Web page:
Friday, June 17, 2011

Hope in the LORD!


“Hope in the LORD!” (Psalm 130:7)

Where is your hope? When the circumstances of life seem to be smooth sailing, where is your hope? When the weight of the world seems to be crushing you with anxiety and trials, where is your hope? When life seems to be mundane and normal, where is your hope? If we were to answer honestly I bet in all those circumstances our hope may shift from one thing to another or maybe more accurately one person to another. But here we see in Scripture: “Hope in the LORD!” It is hoping in the LORD that brings us true rest in all circumstances.

In the immediate context we read of the deep anguish of the Psalmist in the first part of the Psalm. He is wrestling with what seems to be a deep awareness of his own sinfulness. “Out of the depths I cry to you, O LORD!” This seems to be the idea of the weight of his sin in light of knowing the holiness of his God. Have you been in this place before? Maybe you’ve read a passage of Scripture becoming aware of a certain sin you have been oblivious to for many years. Maybe a sermon was preached where the Holy Spirit convicted you of a pattern of your life you were unaware of. I know I’ve been there before and the weight is heavy because we see how unworthy we are compared to holy God. The Psalmist seems to be in this position as he cries out to the LORD to hear his pleas for mercy.

Next the Psalmist goes on to ask a question that really requires no answer whatsoever: “If you, O LORD, should mark iniquities, O Lord, who could stand?” If you are contemplating the answer right now let me help you out with the correct answer: Nobody. Simply put not one person could stand before God if he were to guard (mark) our sins. Another translation says, “Keep a record of sins” (NIV). The Psalmist does not stop his train of thought after the question but rather brings in the hope all Christians can cling to tightly. “But with you there is forgiveness.” “But” is a word of hope. We not left to own to stand before holy God in judgment if we place our trust in his beloved Son, Jesus Christ. The Psalmist is struggling over the weight of his sin but he finds “hope in the LORD” when he remembers the steadfast love the LORD has for his people. His pleas for mercy are met with this promise: “But God, being rich in mercy, because of the great love with which he loved us, even when we were dead in our trespasses, made us alive together with Christ Jesus” (Eph. 2:4-5). The reason the Psalmist pleads with Israel to “hope in the LORD” is because he understanding the mercy and grace God gives in pardoning sin. Not only did he pardon our sin but he also “made us alive.” The Psalmist comes to the same conclusion when he says, “That you may be feared.” This is the purpose of God’s forgiveness so that he may be feared. God wants us to be awed by him and wants us to show him the reverence he alone deserves. The gospel is an anchored hope because it is a “hope in the LORD.”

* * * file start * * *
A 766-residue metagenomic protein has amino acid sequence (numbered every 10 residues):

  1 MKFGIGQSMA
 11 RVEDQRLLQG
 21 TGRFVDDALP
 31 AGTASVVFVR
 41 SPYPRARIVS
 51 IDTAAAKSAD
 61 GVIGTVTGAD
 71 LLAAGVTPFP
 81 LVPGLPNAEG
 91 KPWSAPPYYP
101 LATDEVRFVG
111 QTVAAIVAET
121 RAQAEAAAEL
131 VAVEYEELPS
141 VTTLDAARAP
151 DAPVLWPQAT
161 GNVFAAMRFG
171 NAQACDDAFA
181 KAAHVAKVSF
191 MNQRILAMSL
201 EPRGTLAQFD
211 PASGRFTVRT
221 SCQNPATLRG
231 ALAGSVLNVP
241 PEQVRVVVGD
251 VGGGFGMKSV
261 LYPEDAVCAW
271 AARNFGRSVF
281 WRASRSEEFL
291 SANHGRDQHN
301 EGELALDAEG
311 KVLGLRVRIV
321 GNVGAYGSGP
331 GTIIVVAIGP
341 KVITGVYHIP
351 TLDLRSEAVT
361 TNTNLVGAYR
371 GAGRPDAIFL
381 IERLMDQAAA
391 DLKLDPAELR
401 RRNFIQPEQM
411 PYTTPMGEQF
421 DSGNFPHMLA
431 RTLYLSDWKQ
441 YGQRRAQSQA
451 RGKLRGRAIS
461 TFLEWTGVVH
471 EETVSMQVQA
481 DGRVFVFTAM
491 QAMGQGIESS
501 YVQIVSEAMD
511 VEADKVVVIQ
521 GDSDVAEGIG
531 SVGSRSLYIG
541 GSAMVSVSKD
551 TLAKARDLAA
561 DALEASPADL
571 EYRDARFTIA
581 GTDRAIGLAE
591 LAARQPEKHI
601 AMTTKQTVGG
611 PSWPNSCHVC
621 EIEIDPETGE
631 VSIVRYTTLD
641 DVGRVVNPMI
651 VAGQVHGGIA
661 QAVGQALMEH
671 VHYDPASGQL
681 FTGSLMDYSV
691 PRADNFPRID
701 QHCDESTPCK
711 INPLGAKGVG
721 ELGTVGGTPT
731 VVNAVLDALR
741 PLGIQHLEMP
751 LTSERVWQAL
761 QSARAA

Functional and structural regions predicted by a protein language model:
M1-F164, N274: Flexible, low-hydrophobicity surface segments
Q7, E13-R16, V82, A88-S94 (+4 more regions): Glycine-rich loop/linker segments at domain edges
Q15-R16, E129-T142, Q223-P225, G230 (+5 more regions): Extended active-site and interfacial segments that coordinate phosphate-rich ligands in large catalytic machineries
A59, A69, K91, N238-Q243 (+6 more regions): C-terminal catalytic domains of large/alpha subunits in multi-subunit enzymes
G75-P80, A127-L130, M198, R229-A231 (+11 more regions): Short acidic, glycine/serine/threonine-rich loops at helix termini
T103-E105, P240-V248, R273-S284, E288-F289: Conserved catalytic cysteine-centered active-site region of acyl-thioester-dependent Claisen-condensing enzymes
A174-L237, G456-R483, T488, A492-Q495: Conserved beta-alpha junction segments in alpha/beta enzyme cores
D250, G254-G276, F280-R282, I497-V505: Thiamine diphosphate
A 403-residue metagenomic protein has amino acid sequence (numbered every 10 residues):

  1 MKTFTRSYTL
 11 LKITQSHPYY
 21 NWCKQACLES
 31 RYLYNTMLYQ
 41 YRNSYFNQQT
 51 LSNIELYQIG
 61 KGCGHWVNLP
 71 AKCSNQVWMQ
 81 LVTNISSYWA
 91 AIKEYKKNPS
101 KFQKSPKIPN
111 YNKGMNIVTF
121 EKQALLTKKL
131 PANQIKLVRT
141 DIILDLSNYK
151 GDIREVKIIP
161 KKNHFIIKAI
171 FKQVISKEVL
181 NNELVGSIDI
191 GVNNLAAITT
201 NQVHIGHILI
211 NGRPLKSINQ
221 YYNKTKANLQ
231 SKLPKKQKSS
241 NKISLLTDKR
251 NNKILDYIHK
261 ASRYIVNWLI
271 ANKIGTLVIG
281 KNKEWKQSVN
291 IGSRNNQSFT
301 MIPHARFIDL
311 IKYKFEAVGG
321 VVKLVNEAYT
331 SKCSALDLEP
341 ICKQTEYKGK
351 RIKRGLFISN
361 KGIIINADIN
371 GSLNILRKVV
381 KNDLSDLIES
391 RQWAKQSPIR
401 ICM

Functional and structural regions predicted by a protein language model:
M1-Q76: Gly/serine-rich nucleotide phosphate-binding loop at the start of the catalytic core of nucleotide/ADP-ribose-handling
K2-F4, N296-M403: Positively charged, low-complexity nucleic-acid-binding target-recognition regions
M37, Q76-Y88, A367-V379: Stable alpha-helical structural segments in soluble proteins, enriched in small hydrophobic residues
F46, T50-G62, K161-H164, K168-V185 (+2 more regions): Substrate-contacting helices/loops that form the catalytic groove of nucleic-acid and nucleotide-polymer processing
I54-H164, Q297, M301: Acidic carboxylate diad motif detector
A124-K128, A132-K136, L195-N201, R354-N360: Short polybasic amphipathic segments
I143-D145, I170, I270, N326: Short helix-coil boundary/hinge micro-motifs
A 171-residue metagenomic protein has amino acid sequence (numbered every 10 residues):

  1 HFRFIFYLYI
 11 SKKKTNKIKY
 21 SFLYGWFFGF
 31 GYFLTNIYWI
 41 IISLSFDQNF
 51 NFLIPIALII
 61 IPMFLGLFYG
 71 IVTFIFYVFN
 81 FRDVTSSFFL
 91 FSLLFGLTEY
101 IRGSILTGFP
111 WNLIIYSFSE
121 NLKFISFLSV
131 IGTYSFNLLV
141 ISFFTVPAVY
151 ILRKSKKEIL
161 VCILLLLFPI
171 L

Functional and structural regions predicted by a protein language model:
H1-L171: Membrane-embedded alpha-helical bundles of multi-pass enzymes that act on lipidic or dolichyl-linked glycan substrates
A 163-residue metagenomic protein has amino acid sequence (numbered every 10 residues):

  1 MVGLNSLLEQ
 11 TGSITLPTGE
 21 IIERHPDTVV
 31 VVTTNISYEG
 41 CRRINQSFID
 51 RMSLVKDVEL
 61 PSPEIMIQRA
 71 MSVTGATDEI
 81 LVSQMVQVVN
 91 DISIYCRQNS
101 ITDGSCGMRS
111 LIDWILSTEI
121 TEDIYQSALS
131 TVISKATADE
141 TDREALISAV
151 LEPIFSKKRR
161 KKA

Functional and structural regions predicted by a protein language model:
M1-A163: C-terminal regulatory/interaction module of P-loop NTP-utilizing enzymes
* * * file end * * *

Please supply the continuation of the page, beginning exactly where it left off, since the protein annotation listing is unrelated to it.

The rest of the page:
To answer the question above: Where is your hope? Whether times are good, bad and just plain normal we, as Christians, should be anchored in our Savior and Lord, Jesus Christ. He is sovereign over all of life and he is good so we can completely trust him in all circumstances. So with the Psalmist I will conclude:

O readers, hope in the LORD! For with the LORD there is steadfast love, and with him is plentiful redemption.

Grace upon grace,
JRL

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